Cultural Curiosity and Trends in Japan


Learning at the Local Bookstore

By Fr. Barry Cairns

Since first coming to Japan as a missionary 60 years ago I have had a cultural curiosity! It is still with me. It makes missionary life interesting. Such events as festivals, customs, ways of thinking and acting fascinate me. And Japanese people delight in explaining things Japanese to a foreigner.

This cultural curiosity leads me to go regularly to the local bookstore and see the ten top selling books of the month. These give me an indication of what is going on among the people to whom I am missioned.

For example: ten years ago books on improving the quality of life predominated. These included books on exercise, relieving stress, healthy food and cookbooks, etc.

Then in 2014-15, 70 years after the end of World War II, history books had a time of popularity. Recently there has been a subtle change. Books written for senior citizens who prefer bound volumes rather than the internet have started to appear. Some of these seem to regard the future as bleak and without hope. There are books with these ominous titles: "Elderly People's Hell – a Report," "Poverty in Old Age," "Aged and Bankrupt" and "The Aged are Second Class Citizens."

In a recent article in the Japanese Yomiuri News the social welfare editor, Ms. Ritsuko Inakuma writes: In Japan "an increasing number of elderly people have become more interested in how to live before dying….People today have begun to seriously worry about their future in Japan."

This brings to mind what the Japanese literature Nobel Laureate Kensaburo Oe said almost 20 years ago: "Despite material affluence we Japanese are facing a crisis worse than the devastation left by the war. The problem is an absence of hope." (Interview reported in Daily Yomiuri November 13, 1998).

What is causing such widespread pessimism and fear especially among the elderly? There is the Fukushima nuclear disaster still causing problems with leaking radioactive water. Are the other nuclear power plants safe? There are the frequent missile launchings by North Korea when the people see massive mobile missile interceptors move into place even in central Tokyo. There are rumblings in China over the ownership of the Senkaku offshore islands. To whom do they really belong? Will this disputed ownership cause war?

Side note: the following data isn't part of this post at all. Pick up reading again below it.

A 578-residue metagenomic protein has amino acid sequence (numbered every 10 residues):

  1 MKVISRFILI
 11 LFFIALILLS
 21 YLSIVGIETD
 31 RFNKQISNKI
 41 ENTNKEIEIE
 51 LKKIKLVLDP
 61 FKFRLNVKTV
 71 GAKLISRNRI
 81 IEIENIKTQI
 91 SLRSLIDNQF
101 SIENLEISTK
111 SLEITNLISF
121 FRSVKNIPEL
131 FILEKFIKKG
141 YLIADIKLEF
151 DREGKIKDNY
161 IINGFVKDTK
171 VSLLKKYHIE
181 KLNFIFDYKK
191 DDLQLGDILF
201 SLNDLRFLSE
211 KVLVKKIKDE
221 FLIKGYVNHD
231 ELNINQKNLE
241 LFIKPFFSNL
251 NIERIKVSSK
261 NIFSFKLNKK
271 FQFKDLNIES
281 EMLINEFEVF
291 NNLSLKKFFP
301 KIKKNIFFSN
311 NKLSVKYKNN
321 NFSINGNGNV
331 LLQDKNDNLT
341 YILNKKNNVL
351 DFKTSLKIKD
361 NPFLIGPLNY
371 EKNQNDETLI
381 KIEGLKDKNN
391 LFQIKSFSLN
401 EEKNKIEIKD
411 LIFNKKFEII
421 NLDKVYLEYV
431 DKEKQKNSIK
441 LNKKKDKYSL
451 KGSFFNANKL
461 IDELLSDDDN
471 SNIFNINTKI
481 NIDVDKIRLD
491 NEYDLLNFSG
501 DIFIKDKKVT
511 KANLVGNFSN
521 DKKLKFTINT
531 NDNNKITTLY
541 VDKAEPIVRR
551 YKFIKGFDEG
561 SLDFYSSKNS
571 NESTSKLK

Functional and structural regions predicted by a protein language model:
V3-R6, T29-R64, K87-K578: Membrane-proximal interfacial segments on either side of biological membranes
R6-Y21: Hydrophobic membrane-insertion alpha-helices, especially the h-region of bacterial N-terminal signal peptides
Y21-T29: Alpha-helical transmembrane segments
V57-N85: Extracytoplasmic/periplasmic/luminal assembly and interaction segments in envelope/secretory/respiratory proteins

The present Prime Minister Abe proposes a change in the Peace Constitution. He wants to change Article 9 renouncing war and calls for a standing army. Then there are the frequent articles in the media predicting a major earthquake and tsunami with the number of dead in the tens of thousands. There are even some who predict Mt. Fuji to erupt after 700 years. We get many minor earthquakes – we ask ourselves each time: Is this the big one? A subtle sense of fear pervades especially among the aged in Japan.

In many cases fear is combined with loneliness. For example, I often visit retirement homes. It is sad to see the old people gathered in one room just sitting. But many watch the door in the hope that the next person to come in might be a visitor for them.

All this I feel is a renewed call to mission. The Risen Lord gives us hope. We are called to be instruments of hope. The Apostles when worried about their future were told to look at nature – the birds and flowers. This is so suitable for the nature-loving Japanese. Our Abba Father – God, knows where each tiny bird flies and where each flower blooms. Our loving Father cares for us humans as much as nature. Jesus tells us: "Fear not! Because I am with you." We have been gifted. Let us share those gifts with others.

Columban Fr. Barry Cairns lives and works in Japan.

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Columban logoThe Columbans are a society of missionaries, including priests and lay people, who minister to people of various cultures as a way of witnessing to the universal love of God.

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